Measurements of Heat Transfer and Pressure Drop Characteristics of Supercritical Carbon Dioxide Flowing in Zig-Zag Printed Circuit Heat Exchanger Channels

by Matthew D. Carlson, Alan Kruizenga, Mark H. Anderson, & Michael L. Corradini
University of Wisconsin, Madison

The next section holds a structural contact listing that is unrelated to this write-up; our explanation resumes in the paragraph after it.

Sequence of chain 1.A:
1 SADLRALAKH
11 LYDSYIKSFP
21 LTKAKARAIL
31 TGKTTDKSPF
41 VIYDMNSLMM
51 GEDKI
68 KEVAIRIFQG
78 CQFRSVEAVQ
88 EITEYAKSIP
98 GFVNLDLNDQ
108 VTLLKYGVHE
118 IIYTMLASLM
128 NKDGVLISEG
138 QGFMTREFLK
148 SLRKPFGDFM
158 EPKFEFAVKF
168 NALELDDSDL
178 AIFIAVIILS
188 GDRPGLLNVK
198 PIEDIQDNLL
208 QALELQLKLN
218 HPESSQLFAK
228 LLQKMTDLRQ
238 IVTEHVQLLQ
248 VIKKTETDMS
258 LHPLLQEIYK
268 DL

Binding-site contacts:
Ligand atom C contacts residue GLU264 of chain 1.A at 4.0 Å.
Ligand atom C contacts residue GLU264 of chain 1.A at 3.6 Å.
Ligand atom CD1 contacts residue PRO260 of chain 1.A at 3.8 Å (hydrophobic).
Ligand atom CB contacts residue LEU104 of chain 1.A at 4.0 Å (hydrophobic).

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Closed-loop Brayton cycles using supercritical carbon dioxide (SCO2) have been gaining interest recently for use in high-temperature power generation applications including High Temperature Gas Reactors (HTGR) and Sodium- Cooled Fast Reactors (SFR). Compared to Rankine cycles SCO2 Brayton cycles offer similar or improved efficiency and the potential for decreased capital costs due to a reduction in equipment size and complexity. Compact printed-circuit heat exchangers (PCHE) are being considered as part of several SCO2 designs to further reduce equipment size with increased energy density. Several plan to use a regenerator operating near the pseudo-critical point of carbon dioxide to benefit from large variations in thermo-physical properties, but further work is needed to validate correlations for heat transfer and pressure-drop characteristics of SCO2 flows in candidate PCHE channel designs for a variety of operating conditions. This paper presents work on experimental measurements of the heat transfer and pressure drop behavior of miniature channels using carbon dioxide at supercritical pressure. A zig-zag plate geometry based on the cold-fluid side of a Heatric printed circuit heat exchanger was tested in a horizontal orientation in the cooling mode for bulk temperatures from 20 to 65 degrees Celsius at pressures of 7.5 and 8.1 MPa and a mass flux of 326 kg/m2-sec. Heat transfer coefficients and bulk temperatures are calculated from measured local wall temperatures and local heat fluxes. The experimental results are compared to previous data for semi-circular PCHE channels, and to several correlations used for cooling-mode flows in millimeter-scale channels.